Variation in Immunization Practices

Principal Investigator: Gary Freed, MD, MPH, UM SPH
Project Dates: 2004 – 2009
Funding: Centers for Disease Control and Prevention

Description:

Immunizations have been the major contributor to the reduction in infectious disease morbidity and mortality over the past century. However, not everyone who could benefit from vaccines receives immunizations on schedule, for reasons such as lack of awareness of immunization recommendations, missed opportunities for vaccination, increased complexity of the immunization schedule, concern about vaccine safety, cost of immunization services, and disruptions in vaccine supply.

To aid the CDC’s National Immunization Program in its efforts to achieve immunization goals for the nation, timely information regarding the attitudes and practices of health care providers, payers, public health officials, and parents/patients is essential. Such information allows the CDC to monitor recent and ongoing situations, and to plan and create effective programs tailored to these constituencies.

Variation in Immunization Practices (VIP) is a collaborative project between the CDC’s National Immunization Program and the University of Michigan’s Child Health Evaluation and Research (CHEAR) Unit. The VIP project team conducts four studies per year in accordance with the specific needs of the CDC’s National Immunization Program. Using both qualitative and quantitative methods, the VIP research team conducts studies in a time frame to allow the results to be directly applicable to current and future CDC efforts in child and adult immunization. Sudies focus on agreement and adoption of new immunization recommendations; issues related to vaccine supply; insurance coverage for childhood and adult vaccines; and the impact of changes in vaccine financing on physician and patient behavior; and provider and patient assessment of CDC educational materials. Study findings are presented as written reports to CDC officials, with additional presentation of findings to workgroups or other agencies as desired by the project’s CDC technical advisors.

Publications:

Clark, S. J., Cowan, A. E., & Wortley, P. M. (2009). Influenza vaccination attitudes and practices among US registered nurses. American Journal of Infection Control, 37(7), 551-556.

Clark, S. J., Cowan, A. E., Wortley, P. M. (2009). Worksite policies related to influenza vaccination: A cross-sectional survey of US registered nurses. Human Vaccines, 5(8), 545-550.

Dempsey, A. F., Cowan, A. E., Broder, K. R., Kretsinger, K., Stokley, S., & Clark, S. J. (2009). Adolescent Tdap vaccine utilization among primary care physicians. Journal of Adolescent Health, 44(4), 387-393.

Dempsey, A. F., Cowan, A. E., Broder, K. R., Kretsinger, K., Stokley, S., & Clark, S. J. (2009). Diagnosis and testing practices for adolescent pertussis among a national sample of primary care physicians. Preventative Medicine, 48(5), 500-504.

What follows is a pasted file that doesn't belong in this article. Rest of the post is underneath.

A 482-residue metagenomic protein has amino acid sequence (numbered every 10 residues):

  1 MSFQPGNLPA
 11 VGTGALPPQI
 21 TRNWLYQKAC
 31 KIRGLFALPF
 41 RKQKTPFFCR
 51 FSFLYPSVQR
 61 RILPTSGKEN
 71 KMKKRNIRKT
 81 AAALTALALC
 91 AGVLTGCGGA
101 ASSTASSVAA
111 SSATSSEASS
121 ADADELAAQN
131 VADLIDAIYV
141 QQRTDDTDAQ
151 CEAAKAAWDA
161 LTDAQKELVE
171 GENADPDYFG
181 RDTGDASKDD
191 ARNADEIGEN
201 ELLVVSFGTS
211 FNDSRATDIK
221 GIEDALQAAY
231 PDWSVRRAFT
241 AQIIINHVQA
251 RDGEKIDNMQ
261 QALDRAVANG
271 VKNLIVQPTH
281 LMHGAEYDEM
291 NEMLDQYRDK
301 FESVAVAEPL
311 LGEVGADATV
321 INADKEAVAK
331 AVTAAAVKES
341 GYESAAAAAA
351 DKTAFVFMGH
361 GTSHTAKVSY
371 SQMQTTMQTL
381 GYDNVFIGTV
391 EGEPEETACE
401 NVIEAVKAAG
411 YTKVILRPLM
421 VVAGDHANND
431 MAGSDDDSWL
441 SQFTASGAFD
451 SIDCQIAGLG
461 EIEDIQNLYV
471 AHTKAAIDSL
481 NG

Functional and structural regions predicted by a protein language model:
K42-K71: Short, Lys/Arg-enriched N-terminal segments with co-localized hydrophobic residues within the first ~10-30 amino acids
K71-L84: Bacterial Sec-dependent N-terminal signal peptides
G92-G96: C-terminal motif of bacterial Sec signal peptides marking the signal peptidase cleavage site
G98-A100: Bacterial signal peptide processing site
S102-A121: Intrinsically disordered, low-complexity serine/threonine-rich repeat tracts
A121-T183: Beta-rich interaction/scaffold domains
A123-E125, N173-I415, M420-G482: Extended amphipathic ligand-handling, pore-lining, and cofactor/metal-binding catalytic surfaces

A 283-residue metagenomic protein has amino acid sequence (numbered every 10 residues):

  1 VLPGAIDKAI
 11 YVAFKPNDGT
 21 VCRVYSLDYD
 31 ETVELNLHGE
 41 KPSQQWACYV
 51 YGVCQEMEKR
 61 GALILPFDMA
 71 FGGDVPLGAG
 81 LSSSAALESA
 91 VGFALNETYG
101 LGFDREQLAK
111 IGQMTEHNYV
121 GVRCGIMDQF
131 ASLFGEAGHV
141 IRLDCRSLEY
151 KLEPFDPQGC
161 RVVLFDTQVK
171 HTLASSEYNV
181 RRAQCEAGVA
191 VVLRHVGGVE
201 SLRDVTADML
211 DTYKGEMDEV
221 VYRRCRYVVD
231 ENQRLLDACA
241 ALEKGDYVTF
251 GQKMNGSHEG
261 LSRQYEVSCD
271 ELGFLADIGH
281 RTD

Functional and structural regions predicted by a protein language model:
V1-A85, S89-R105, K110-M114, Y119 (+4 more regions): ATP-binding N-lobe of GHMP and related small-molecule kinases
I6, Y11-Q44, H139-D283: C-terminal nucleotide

Dempsey, A. F., Cowan, A. E., Stokley, S., Messonier, M., Clark, S. J., & Davis, M. M. (2008). The role of economic information in decision-making by the Advisory Committee on Immunization Practices. Vaccine, 26(42), 5389-5392.

Freed, G. L., Cowan, A. E., & Clark, S. J. (2008). Primary care physician perspectives on reimbursement for childhood immunizations. Pediatrics, 124(Suppl 5), S466-S471.

Freed, G. L., Cowan, A. E., Gregory, S., & Clark, S. J. (2008). Variation in provider vaccine purchase prices and payer reimbursement. Pediatrics, 124(Suppl 5), S459-S465.

Davis, M. M., Cowan, A. E., Marin, M., Guris, D., & Clark, S. J. (2007). Physician attitudes regarding breakthrough varicella disease and a potential second dose of varicella vaccine. Pediatrics, 119(2), 258-264.

Clark, S. J., Adolphe, S., Davis, M. M., Cowan, A. E., & Kretsinger, K. (2006). Attitudes of US obstetricians toward a combined tetanus-diphtheria-acellular pertussis vaccine for adults. Infectious Diseases in Obstetrics and Gynecology, 1-5.

Clark, S. J., Cowan, A. E., Stokley, S., Bilukha, O., & Davis, M. M. (2006). Physician perspectives to inform a new recommendation for meningococcal conjugate vaccine (MCV4). Journal of Adolescent Health, 39(6), 850-855.

Davis, M. M., Broder, K., Cowan, A. E., Mijalski, C., Kretsinger, K., Stokley, S., & Clark, S. J. (2006). Physician attitudes and preferences about combined Tdap vaccines for adolescents. American Journal of Preventative Medicine, 31(2), 176-180.

Selected Presentations:

Private-sector cost and reimbursement for vaccines: financial impact of combination vaccines. (2009, May). Presentation at the Pediatric Academic Societies Annual Meeting, Baltimore, MD.

Physician adoption of ACIP recommendations for vaccinating adolescents against pertussis using Tdap. (2008, March). Presentation at the National Immunization Conference, Atlanta, GA.

Physician adoption of ACIP recommendations for vaccinating adolescents against pertussis using Tdap. (2008, May). Presentation at the Pediatric Academic Societies Meeting, Honolulu, HI.

Physician attitudes toward vaccine reimbursement: A national survey. (2008, March). Presentation at the National Immunization Conference, Atlanta, GA.

Private-sector cost and reimbursement for childhood vaccines. (2008, March). Presentation at the National Immunization Conference, Atlanta, GA.

Nurses’ knowledge, attitudes, and practices related to influenza vaccination. (2007, March). Presentation at the National Immunization Conference, Kansas City, MO.

Preferences for the childhood immunization schedule: Results of focus groups with immunization providers. (2006, October). Presentation for the US Advisory Committee on Immunization Practices, Atlanta, GA.